We are getting there, slowly but surely. The month of March was in true form this year with the temperatures going up, down, up, down, up, down. Finally, it is the last week of March and only a minute before we will have April showers raining down upon us in preparation for the May flowers. It’s always nice to have something to look forward to.
Continually looking forward is the Mid-Manhattan Branch of the NAACP, which celebrated Women’s History Month with the Women in Media Awards. The program began with the business meeting announcement and opening remarks by President Geoffrey E. Eaton, who it is always a pleasure to see. A stirring invocation was given by the dynamic Hon. J. Machelle Sweeting, followed by a resounding rendition of “Lift Every Voice and Sing” and musical selection performed by Michelle Payne. Talk about first-rate entertainment!
Next on the program was the presentation of the Shirley Stewart-Farmer Woman of Excellence Awards. Honorees along with their presenters included, Faye Rodney, presenter Ruth Clark; Michelle S. Rodney, Esq., presenter the Hon. J. Machelle Sweeting; Jeanne Parnell, presenter Kyndall Reid, Esq.; Victoria Horsford, presenter Garry Johnson, first vice president of the branch; Theda Palmer Saxton, Ph.D., presenter Dolores Brinkley; and yours truly Yvonne DeLaney Mitchell, presenter the Hon. Franc Perry. A special honor was given to Pat Stevens, who was unable to make the event as she is undergoing chemotherapy for breast cancer. She was however represented by a loving and sincere companion, who stated Stevens is in good spirits and thanks everyone for their love and support.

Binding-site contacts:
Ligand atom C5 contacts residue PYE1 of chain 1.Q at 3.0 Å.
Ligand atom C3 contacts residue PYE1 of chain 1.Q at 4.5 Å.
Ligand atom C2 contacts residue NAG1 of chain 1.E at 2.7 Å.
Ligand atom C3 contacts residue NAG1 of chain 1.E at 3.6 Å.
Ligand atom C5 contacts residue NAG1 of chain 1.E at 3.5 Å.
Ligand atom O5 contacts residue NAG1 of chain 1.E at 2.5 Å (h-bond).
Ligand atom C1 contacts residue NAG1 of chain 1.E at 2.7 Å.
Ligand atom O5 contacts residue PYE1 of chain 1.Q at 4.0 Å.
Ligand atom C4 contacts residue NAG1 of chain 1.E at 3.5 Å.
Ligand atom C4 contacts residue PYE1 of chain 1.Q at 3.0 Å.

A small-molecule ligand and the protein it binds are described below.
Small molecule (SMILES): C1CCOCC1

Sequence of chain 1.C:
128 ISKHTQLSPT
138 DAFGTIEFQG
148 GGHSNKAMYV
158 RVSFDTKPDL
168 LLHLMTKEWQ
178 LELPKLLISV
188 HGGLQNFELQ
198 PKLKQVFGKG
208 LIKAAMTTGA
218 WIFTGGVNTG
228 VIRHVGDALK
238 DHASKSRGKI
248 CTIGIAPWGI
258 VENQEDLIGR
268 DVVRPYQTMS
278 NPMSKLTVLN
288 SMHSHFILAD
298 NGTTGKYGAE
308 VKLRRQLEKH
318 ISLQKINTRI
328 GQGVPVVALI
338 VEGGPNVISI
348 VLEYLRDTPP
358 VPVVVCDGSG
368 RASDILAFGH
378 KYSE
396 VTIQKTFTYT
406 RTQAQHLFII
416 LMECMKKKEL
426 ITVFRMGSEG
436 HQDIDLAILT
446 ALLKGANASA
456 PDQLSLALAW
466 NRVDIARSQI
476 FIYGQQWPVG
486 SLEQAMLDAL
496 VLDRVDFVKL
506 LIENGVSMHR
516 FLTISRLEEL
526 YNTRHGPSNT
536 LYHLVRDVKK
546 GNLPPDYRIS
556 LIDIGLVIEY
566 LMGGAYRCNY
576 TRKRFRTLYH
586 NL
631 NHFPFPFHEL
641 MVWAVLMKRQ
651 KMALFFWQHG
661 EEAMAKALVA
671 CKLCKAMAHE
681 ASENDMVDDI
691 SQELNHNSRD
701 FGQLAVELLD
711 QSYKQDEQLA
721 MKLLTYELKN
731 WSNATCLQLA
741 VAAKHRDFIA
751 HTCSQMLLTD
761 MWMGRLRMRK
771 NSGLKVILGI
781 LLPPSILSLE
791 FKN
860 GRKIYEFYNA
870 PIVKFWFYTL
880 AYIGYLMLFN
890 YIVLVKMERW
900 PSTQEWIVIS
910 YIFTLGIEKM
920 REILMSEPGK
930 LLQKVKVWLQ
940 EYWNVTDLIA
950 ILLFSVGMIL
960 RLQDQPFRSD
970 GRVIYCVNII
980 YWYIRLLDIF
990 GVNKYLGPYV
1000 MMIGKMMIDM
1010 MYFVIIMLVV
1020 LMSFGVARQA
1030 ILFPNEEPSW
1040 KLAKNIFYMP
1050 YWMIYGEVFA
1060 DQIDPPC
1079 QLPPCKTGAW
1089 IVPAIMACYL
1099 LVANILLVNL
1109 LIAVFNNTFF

I was honored and humbled to be among a gifted and talented group of women. Faye Rodney, who is publisher of the Carib News, was noted for hosting the annual business trips to various islands in the Caribbean, where many gathered to experience different cultures while discussing matters pertinent to their businesses. Rodney’s daughter, Michelle, was celebrated for her sharp legal eye and acumen. Radio personality Jean Parnell delighted the audience with her effervescent charm and wit as she expressed gratitude for the long-awaited recognition. It is always a delight to see Victoria Horsford, my contemporary at the New York Beacon, who among her illustrious career is also a product of The Modern School. It was my first time meeting Theda Palmer Saxton, wife of jazz musician Bill Saxton, and I was totally amazed and in awe of her dedication to preserving the arts. Her history with the Mid-Manhattan NAACP dates back to when she was instrumental in starting a writers group. The group continues to meet, honing the craft of writer’s both young and old. Saxton also played a major part in establishing the Professional Performing Arts School, from which many of our most talented performers are graduates. Most recently, she has penned a book, “The Seasoned Woman Speaks,” giving “a firsthand, anecdotal guidance regarding complex issues that confront over 12 million women, discouraging negative thinking in regards, to aging, while offering sustainable jewels of wisdom, and authentic content.”